And finally, all of the above must be taken with a barrel of salt. Most of the research linked in this article stems from studies conducted in Western countries, with and on predominantly Western people. Patterns of philanthropy in non-Western countries have yet to be documented to the same extent, and could reveal habits and preferences that challenge the points made above. To this end, greater effort should be made towards including markets from different regions, and with different maturity levels, in any research.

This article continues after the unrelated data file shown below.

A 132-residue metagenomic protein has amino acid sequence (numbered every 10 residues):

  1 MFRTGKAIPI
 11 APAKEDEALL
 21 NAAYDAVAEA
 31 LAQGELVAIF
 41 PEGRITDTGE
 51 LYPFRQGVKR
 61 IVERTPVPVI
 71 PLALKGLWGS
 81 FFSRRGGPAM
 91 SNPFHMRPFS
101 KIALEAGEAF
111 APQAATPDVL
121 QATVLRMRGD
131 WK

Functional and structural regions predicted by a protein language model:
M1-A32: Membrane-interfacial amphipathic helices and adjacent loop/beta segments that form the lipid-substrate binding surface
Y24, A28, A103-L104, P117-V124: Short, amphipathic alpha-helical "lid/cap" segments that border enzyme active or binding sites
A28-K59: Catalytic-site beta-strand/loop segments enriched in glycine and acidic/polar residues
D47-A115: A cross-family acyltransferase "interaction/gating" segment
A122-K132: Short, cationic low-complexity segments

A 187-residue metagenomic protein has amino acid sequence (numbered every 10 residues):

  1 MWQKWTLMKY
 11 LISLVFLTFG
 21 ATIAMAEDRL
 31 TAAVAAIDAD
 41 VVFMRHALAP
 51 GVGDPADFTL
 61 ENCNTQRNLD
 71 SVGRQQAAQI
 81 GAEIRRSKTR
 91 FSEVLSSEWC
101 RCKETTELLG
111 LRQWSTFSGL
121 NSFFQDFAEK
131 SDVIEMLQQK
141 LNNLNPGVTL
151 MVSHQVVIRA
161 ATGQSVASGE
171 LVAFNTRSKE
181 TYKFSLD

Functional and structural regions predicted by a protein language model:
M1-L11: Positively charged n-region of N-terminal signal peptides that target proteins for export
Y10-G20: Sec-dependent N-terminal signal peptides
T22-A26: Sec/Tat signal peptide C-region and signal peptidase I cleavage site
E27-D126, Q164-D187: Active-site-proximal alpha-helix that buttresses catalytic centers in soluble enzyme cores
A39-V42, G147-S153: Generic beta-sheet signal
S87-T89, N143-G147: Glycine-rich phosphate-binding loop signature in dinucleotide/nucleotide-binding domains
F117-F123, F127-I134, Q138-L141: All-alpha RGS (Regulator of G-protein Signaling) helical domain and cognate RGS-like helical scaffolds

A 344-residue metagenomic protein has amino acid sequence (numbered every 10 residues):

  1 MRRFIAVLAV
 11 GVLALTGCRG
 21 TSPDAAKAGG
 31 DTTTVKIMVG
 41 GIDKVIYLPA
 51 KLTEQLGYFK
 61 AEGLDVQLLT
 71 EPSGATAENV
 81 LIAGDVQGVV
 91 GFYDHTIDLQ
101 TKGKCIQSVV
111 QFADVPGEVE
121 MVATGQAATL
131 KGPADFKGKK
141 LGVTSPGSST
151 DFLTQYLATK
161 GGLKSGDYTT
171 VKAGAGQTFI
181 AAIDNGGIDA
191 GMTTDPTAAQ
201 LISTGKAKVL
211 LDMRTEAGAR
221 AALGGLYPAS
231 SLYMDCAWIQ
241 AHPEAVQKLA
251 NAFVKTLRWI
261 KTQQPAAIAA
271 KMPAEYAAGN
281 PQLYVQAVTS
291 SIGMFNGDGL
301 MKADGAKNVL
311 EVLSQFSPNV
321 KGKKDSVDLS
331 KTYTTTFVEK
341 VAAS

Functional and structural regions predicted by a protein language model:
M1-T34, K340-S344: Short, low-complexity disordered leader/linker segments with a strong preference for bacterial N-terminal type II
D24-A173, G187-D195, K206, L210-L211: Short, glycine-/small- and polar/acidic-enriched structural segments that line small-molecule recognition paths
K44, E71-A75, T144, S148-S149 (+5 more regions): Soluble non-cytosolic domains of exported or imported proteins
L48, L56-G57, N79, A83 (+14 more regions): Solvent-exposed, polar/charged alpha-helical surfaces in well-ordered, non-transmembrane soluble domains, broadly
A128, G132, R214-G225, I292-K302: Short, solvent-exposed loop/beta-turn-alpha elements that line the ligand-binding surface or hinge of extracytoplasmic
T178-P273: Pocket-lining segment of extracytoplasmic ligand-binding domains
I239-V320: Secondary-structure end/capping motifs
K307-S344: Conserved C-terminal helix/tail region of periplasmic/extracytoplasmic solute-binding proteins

In summary, the workshop successfully capitalized on the audience’s diversity and enthusiasm, engaging with a number of opinions, experiences, and visions of the world. As these feed into the ICRC’s strategy to better navigate modern day challenges in all of their complexity, it should be reiterated that only with such cross-cutting alliances and corresponding, caffeinated brainstorms can we find innovative and sustainable solutions to better serve those affected by conflict and disaster.

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[1] Disclaimer: the ICRC does not have mind reading abilities. It can, however, program push notifications at different times, or according to different triggers, across different time zones. For concrete examples of how different companies are dispatching quick and engaging content at tailored schedules, check out Leanplum’s list of the 7 most creative push notifications.